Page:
ED: I think Kim Boyer from "Seven Stories." She’s a writer who goes to another country and sees an old friend. I think because she’s a writer, I feel like I connected with her. But also Nadia from "In the Old Days." I see different versions of myself over the years in these characters. The thing about writing in the first-person is that we have to inhabit those characters, and they all end up having pieces of ourselves. Every character has a little bit of me in them because you have to draw from that to create a world. In short stories, you do your best to make every word count, so you have to pour yourself into so many of these moments.

MC: Who would play the main characters in a movie? Cast your protagonist and antagonist.

ED: A couple of years ago, there was a reading series in New York and the actress Anika [Noni] Rose read a story from my first collection of stories, Krik? Krak! Ever since, I’ve been obsessed with the idea of her playing one of my characters. I think she would be really wonderful playing Kim Boyer in "Seven Stories." I would also love for Haitian-American actresses Numa Perrier and Vicky Jeudy to play my characters as well.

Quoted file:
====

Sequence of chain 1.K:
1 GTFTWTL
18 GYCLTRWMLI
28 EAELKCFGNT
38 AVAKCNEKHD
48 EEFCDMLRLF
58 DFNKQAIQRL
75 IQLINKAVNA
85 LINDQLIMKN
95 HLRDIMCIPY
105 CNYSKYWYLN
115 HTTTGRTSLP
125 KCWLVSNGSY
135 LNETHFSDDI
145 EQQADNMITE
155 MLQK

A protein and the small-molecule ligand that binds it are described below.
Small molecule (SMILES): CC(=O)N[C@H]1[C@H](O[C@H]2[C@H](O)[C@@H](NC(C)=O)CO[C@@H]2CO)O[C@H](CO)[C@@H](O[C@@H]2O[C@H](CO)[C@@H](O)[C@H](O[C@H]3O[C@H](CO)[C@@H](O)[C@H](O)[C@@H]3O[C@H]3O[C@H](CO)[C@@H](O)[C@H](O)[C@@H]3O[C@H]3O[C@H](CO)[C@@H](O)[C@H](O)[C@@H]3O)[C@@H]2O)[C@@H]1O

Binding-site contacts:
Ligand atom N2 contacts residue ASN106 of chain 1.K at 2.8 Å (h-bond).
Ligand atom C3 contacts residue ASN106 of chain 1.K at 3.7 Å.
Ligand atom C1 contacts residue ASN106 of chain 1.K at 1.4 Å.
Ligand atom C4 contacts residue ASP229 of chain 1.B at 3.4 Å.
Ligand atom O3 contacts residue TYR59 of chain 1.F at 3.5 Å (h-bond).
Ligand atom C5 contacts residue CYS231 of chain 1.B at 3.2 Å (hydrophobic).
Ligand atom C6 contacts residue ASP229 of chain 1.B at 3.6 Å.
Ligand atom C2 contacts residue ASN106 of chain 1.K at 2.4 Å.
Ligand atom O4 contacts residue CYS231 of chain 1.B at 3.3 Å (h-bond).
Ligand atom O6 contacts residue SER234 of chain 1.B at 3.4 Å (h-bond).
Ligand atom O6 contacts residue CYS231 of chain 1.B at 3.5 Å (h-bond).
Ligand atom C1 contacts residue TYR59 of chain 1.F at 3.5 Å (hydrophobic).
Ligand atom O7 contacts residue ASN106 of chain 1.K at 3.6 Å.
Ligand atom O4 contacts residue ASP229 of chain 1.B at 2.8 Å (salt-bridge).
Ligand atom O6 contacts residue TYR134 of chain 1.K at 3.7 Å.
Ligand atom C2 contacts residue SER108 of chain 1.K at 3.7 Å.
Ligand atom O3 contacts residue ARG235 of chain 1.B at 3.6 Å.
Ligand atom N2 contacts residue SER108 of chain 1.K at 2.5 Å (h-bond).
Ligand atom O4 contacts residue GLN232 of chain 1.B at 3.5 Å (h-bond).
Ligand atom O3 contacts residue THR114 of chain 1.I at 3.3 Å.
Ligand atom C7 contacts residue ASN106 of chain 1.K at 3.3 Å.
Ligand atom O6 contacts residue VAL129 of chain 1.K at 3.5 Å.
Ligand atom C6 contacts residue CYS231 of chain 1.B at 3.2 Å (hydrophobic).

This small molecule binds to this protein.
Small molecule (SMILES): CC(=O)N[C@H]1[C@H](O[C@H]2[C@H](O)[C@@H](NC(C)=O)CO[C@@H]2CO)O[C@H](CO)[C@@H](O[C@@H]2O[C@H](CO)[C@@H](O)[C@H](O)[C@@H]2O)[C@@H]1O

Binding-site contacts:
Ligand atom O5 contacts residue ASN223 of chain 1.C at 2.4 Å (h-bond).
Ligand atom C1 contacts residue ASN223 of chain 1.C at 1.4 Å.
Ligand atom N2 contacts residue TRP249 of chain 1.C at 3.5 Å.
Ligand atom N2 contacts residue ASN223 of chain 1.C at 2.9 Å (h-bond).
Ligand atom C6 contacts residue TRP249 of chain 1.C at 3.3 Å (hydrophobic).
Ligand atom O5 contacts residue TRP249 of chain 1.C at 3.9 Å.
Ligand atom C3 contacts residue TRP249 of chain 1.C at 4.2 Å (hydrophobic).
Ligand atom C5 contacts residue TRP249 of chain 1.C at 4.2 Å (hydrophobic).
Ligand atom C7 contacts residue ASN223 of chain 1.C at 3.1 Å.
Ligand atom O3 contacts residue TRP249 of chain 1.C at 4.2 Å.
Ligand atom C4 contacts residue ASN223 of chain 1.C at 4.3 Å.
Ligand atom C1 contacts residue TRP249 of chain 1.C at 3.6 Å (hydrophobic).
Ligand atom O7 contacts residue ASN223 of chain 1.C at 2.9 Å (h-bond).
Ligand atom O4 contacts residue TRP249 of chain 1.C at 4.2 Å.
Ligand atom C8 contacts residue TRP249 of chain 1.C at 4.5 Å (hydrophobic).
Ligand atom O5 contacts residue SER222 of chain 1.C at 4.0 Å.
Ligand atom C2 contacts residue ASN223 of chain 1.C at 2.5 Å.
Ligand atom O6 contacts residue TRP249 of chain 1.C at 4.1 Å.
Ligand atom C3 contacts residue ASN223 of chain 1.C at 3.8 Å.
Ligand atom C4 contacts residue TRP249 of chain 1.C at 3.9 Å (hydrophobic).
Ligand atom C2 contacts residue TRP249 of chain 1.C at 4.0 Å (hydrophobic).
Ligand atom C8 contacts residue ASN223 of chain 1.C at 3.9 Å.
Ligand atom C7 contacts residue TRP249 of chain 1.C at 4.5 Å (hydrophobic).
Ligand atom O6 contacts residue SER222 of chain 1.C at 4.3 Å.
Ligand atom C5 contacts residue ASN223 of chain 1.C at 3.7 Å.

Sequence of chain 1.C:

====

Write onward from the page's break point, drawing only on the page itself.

MC: What's currently on your nightstand?

ED: Sadly, we recently lost the great Toni Morrison. I had the privilege of being in her presence a few times. In 2006, when she was invited to do a residency at the Louvre, she had invited me to participate on some panels, and I got to spend some time with her in Paris when I was a very young writer. Ten years later, we did a short film called The Foreigner’s Home and reviewed what happened at the Louvre. After she passed away, I said I’m just going to read her books, so she’s on my nightstand right now.

Listen to an exclusive excerpt of the book available on Audible, below.